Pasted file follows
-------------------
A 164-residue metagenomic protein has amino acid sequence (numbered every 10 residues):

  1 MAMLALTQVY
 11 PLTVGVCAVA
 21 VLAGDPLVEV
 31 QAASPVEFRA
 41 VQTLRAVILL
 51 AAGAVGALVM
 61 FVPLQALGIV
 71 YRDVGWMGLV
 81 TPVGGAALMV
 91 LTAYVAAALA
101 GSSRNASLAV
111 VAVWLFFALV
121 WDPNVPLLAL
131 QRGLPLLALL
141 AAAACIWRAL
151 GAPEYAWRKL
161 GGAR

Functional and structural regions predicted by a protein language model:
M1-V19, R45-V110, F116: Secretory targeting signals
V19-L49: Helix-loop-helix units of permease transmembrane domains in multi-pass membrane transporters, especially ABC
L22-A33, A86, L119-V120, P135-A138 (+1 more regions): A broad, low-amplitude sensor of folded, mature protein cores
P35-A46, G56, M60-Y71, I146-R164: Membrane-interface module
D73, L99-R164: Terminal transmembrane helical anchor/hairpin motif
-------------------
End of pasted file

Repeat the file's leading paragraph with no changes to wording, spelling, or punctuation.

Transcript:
A 164-residue metagenomic protein has amino acid sequence (numbered every 10 residues):